Lahore’s Pigeon Enthusiasts

Indian border guards might fly into a tizzy every time a pigeon from Pakistan crosses over to their side. But little do they know that at least some of these birds might simply be trying to visit their ancestral home.

“Most of the breeds Pakistani pigeon enthusiasts raise these days are descended from Indian varieties,” said Muhammad Rehan, a pigeon enthusiast who rears birds of more than 25 unique breeds at his Ali Town residence.

“We have cross-bred Rampuri, Saharanpuri and Ferozepuri pigeons from India with the local Pakistani Highflyer or Teddy to produce birds that are prettier, faster and able to sustain flight for a longer period of time,” he said. “Some of these can fly for as long as 18 hours non-stop.”

Rearing pigeons is both costly and demanding. Many passionate enthusiasts can spend tens of thousands of rupees on a single bird.

“I rear pigeons of the Teddy, Golden, Rampuri, Kamangar, Ferozepuri, Lakhay, Jalandhari and Anmol types among others. Each of these is worth more than Rs 100,000,” claimed Rehan. “I spend hours with them to train them to fly higher and faster,” he said. “I spend Rs25,000 to Rs35,000 every month just on their food.”

A pigeon’s price depends on the breed it belongs to and its physical beauty.

Five things are most important when determining a pigeon’s value,” said Muhammad Irfan, another pigeon enthusiast from Lahore. “We see the eyes of the bird first. Various colours help us recognise how intelligent it is,” he said. “Then we look at the pigeon’s feet to judge its strength.”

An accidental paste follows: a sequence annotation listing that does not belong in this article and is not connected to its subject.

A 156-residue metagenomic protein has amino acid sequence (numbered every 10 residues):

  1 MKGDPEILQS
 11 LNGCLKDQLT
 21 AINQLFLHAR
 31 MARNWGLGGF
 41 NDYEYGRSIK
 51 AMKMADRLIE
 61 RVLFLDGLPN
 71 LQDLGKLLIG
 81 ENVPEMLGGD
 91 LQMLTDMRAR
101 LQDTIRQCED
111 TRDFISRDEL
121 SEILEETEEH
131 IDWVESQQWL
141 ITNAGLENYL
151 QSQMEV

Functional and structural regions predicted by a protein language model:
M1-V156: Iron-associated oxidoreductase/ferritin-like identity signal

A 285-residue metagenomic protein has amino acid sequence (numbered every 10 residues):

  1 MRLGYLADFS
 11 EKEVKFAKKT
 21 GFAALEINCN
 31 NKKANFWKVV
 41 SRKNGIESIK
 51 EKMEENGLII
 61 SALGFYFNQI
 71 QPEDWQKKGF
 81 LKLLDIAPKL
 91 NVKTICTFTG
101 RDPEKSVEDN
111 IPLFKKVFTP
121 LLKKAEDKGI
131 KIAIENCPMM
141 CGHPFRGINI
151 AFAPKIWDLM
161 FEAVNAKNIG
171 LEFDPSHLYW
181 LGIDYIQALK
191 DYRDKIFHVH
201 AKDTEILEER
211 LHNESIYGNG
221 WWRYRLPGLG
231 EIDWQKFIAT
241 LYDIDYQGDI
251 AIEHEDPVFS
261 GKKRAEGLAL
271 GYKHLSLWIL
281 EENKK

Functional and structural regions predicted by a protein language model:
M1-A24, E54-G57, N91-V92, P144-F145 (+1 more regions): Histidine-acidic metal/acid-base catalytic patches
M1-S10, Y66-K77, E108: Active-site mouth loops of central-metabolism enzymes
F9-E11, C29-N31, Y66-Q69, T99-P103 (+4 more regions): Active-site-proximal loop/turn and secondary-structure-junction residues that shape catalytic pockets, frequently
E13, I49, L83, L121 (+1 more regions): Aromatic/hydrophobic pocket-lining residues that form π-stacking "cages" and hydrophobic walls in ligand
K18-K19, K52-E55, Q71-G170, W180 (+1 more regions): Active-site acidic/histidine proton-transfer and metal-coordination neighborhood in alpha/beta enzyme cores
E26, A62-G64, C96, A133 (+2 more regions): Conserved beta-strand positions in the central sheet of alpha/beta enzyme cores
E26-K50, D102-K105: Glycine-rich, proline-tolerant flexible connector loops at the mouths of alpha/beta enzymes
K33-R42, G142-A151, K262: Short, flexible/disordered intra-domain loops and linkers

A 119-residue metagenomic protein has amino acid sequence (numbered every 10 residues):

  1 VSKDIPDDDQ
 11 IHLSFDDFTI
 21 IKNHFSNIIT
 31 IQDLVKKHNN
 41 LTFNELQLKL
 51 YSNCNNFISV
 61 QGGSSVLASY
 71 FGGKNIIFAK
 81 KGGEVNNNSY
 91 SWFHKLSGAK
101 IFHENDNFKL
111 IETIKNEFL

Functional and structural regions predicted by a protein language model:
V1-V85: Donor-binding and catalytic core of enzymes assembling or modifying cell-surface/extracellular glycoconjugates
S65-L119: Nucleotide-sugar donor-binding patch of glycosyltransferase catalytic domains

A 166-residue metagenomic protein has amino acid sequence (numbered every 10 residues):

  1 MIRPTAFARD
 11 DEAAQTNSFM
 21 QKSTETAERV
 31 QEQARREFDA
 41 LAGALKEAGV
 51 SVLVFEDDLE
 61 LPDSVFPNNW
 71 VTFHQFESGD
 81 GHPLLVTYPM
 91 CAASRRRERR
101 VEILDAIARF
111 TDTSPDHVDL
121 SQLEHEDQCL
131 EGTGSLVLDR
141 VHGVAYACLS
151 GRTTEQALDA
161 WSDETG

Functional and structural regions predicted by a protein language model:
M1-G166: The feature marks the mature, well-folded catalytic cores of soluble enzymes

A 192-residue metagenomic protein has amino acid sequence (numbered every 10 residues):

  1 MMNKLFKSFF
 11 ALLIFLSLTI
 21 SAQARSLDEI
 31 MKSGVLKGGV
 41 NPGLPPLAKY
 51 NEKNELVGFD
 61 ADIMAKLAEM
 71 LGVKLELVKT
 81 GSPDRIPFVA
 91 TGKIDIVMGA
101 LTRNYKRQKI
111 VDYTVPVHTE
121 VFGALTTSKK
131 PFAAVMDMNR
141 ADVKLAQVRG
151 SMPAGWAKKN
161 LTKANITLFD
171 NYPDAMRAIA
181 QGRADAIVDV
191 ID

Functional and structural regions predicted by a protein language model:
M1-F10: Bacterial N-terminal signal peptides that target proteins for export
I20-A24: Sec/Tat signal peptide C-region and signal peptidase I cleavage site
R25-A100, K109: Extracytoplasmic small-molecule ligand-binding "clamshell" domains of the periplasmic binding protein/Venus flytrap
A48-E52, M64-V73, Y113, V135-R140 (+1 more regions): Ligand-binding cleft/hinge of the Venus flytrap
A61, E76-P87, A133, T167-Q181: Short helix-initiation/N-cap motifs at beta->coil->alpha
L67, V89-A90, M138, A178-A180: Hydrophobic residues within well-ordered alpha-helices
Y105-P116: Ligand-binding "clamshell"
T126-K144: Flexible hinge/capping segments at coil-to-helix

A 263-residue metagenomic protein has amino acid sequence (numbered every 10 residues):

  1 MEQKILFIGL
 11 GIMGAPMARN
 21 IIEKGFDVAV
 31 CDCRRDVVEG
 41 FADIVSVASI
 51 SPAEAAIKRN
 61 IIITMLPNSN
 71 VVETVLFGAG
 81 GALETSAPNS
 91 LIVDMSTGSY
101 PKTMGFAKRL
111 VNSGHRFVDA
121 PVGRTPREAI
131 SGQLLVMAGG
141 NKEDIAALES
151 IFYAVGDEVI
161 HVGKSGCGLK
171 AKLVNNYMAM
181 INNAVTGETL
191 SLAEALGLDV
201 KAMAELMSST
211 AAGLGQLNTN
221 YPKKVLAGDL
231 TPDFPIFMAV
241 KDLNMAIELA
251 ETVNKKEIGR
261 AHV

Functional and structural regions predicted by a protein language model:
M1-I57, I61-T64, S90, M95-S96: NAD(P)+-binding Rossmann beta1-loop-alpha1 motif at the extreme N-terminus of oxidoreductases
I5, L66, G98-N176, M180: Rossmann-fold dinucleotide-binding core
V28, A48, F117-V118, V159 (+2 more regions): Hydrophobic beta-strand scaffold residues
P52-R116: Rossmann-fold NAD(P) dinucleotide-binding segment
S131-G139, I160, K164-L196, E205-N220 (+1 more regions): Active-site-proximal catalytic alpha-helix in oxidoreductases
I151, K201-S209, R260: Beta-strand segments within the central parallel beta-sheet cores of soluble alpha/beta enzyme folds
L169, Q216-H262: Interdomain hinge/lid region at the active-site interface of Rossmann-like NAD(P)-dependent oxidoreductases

“We check the length and breadth of a pigeon’s wings along with the number of feathers they have to determine what sort of flight characteristics it might have,” Irfan added. “We also look at the tail, which allows a pigeon to stay balanced on longer flights.”

“Finally, pigeons with bigger heads are considered better,” he told The Express Tribune.

Irfan agreed with Rehan in that the quality of pigeons produced by cross-breeding local and Indian species is much superior to purebreds. “These cross-bred pigeons have left Indian pigeons in the dust when it comes to performance.”

These days, a pigeon-rearing competition is taking place in Kahna Nau, Lahore. Various pigeon enthusiasts fly their pigeons every morning around 5am and wait for them to return by the evening. The pigeon that comes home last is deemed the winner.

Although such competitions are usually held in summer, pigeon enthusiasts prepare their birds for them the whole year round. Among the many steps enthusiasts take is the preparation of special meals for pigeons, which is considered an art in itself.

“Pigeon buffs prepare a blend of various ingredients they think will increase their pigeons’ strength and stamina,” said Irfan. “Often, the meal is made using various dry fruit, like almonds.”

Some enthusiasts, however, go too far when it comes to special meals for their pigeons. “Some enthusiasts resort to feeding male enhancement pills to their pigeons, which is a brutality on these birds.

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